Also, his mom has heart problems, one of the rooms at his hotel burns up, he has to take care of his little brother, and get a part time job and wrestle with matters of the heart and… it was all a little too depressing and sad for me, and not very romantic. Bummer.
I did like that Togame told Yorozu to wait at the end of the book, though. I hate age gap relationships, but it tickled me that Togame didn’t want anything to do with him in part because of that. Hooray.
Hm. It’s been too long since I read the first volume. But odds are, you’ll probably want to stop there. This one’s okay, but… kinda eh.
November 9, 2014
Rumiko Takahashi – Viz – 2012 – 56 volumes
(this is an omnibus containing vols. 28-30)
Again, I haven’t been reading much manga lately. But I’ve still seen some of the hype about the new Ranma 1/2 omnibuses, and as a result, my roommate and I have been watching the anime. Still good! I would re-read the Ranma 1/2 manga, but it’s stored in another state right now. What I do have handy is the second half of Inu-Yasha. It’s not Ranma, but it’s still Rumiko Takahashi goodness.
It’s hard to be disappointed when I pick this one up. I know exactly what I’m going to get. In this 3-for-1 volume, Inu-Yasha fights an undead bandit leader while Sango and Miroku break a shield around a mountain that Naraku was resurrecting himself behind. They find a room of creepy dead babies, Naraku beats them up, and then he leaves when Sesshomaru shows up, for some reason. Volume 2 is mostly the characters trying to figure out what Naraku is doing, and some more Kikyo drama. Volume 3 is a return to the old-style stories where the gang is tracking down demon stories and helping villagers. They are also currently looking for the “last” Shikon jewel shard. As there are another 26 volumes, I don’t really believe them, but whatever.
There’s some fun new stuff, too. An alternate, split form for Naraku that’s sort of cheerfully menacing. A huge demon fire-horse. Lots of character development for Kagome, Inu-Yasha, Miroku, and Sango, which you don’t normally see.
There’s also human Inu-Yasha, who’s my favorite. And, with the return of the regular-type demons at the end of the collection, we also get a refreshing return/reminder that Inu-Yasha is actually very powerful, something that power escalation in these types of series often overlook. Demons he struggled with at the beginning are now going down with a swipe of his claws.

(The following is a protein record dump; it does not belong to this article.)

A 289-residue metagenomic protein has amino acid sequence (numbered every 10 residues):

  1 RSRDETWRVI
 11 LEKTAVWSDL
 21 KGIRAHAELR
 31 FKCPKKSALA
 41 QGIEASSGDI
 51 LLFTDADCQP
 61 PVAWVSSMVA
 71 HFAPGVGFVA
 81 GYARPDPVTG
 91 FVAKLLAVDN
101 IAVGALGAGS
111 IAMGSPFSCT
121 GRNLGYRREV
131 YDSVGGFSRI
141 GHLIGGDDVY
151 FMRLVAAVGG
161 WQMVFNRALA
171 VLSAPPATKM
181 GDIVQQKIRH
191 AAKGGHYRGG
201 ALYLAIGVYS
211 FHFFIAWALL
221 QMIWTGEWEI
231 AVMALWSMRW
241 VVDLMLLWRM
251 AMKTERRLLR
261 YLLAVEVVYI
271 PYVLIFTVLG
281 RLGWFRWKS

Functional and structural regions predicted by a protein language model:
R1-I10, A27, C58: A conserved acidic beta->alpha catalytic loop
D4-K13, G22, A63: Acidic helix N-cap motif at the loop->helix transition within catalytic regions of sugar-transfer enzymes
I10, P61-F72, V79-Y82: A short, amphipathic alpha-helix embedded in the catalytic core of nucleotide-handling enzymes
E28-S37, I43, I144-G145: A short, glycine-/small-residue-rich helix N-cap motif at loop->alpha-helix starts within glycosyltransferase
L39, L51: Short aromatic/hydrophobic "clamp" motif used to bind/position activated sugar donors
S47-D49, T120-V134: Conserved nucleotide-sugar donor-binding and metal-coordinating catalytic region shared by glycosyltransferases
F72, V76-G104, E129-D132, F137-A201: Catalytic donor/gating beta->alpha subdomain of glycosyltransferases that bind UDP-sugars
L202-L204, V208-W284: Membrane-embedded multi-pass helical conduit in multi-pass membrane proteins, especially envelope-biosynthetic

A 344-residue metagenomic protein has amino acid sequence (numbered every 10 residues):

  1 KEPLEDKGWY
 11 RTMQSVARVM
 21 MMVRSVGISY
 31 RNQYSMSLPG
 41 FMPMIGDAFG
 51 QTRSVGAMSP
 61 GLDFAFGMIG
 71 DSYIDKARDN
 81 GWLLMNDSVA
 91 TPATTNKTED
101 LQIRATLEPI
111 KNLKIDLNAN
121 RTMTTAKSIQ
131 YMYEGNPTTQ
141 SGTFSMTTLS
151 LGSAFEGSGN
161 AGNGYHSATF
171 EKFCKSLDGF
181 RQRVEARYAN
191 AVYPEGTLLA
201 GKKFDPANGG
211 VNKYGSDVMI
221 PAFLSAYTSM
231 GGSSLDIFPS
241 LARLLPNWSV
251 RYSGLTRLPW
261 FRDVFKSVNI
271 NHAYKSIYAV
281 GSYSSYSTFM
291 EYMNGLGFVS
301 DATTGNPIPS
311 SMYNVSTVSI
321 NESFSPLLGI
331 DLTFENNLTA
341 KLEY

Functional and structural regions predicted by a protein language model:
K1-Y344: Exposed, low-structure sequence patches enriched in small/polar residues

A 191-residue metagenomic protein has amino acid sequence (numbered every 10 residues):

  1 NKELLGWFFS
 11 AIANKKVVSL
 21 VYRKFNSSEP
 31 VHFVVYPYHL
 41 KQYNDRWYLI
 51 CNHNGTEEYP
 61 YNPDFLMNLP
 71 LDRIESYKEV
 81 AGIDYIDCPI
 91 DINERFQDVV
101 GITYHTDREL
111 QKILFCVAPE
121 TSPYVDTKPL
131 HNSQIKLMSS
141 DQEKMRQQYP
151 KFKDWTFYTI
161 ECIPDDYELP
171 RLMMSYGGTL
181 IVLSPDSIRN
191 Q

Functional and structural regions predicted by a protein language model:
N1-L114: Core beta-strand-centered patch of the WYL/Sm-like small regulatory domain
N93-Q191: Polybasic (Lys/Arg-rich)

Still enjoyable stuff! I don’t know if I’m going for the next anthology next or something else, but finishing up with Inu-Yasha is definitely in my future.
November 9, 2014
Nagaru Tanigawa – Yen Press – 2013 – 10+ volumes
this is about the novel series
As everyone who is at all interested in these knows by now, the 10th and 11th Haruhi Suzumiya novels (Surprise 1 and 2) were combined into one volume that was released around Christmas. So we have the as-now complete run of Haruhi Suzumiya novels in English! Hooray! There haven’t been any more since 2011, and while the last one leaves off in a good place, it doesn’t feel finished, so here’s hoping we see more some day.
Admittedly, I’m not a huge fan of this last story arc, though. I love that it’s three novels long – I’ve mostly enjoyed the longer stories more than I have the short ones. But in this case, it makes things really, really complicated. That’s good and bad, because the longer format gives the story more space to play in, but Tanigawa is sometimes overly fond of very technical details, which is threatening here.
But I’m getting ahead of myself, because I read volume 10 when I couldn’t help myself. This volume’s pretty awesome. It starts with Kyon meeting an old classmate named Sasaki, a girl he was close to in junior high. Judging by Kyon’s narration, it doesn’t seem like he was romantically interested in her, though it seems like she was in him, and she seems slightly jealous of Haruhi, and vice versa when the two accidentally meet. Kyon is upset that the two had to run into each other, but then… weirdness happens. Sasaki has a group of friends at the customary SOS meeting place that appear to be… well, an alien, a time traveler, and an esper.
There are alpha and beta sides to the chapters, and each day of Kyon’s life. In one, Kyon decides to drop all contact with Sasaki. Haruhi starts the preliminaries for recruiting new members to the SOS Brigade (the new school year has started, and everyone has advanced a year), and the various trials and tribulations surrounding that are central to the plot.
In the other, Sasaki calls Kyon and he agrees to meet and hear her out. It turns out that the members of her group all represent opposite organizations to the members of the SOS Brigade, and these organizations believe that Sasaki is the all-powerful being, not Haruhi. But there’s no Kyon! Much like Haruhi has a kind-of crush on Kyon, so does Sasaki, and he needs to be part of their group in order for… things to happen, I guess. This group is slightly sinister and wrong, though, and Kyon meets with them regularly in this book only to find out what they’re about. The only true thing they have going for them is that Sasaki really is more peaceful than Haruhi, so with her in charge of the universe, there would be no danger of everything ceasing to exist and starting over.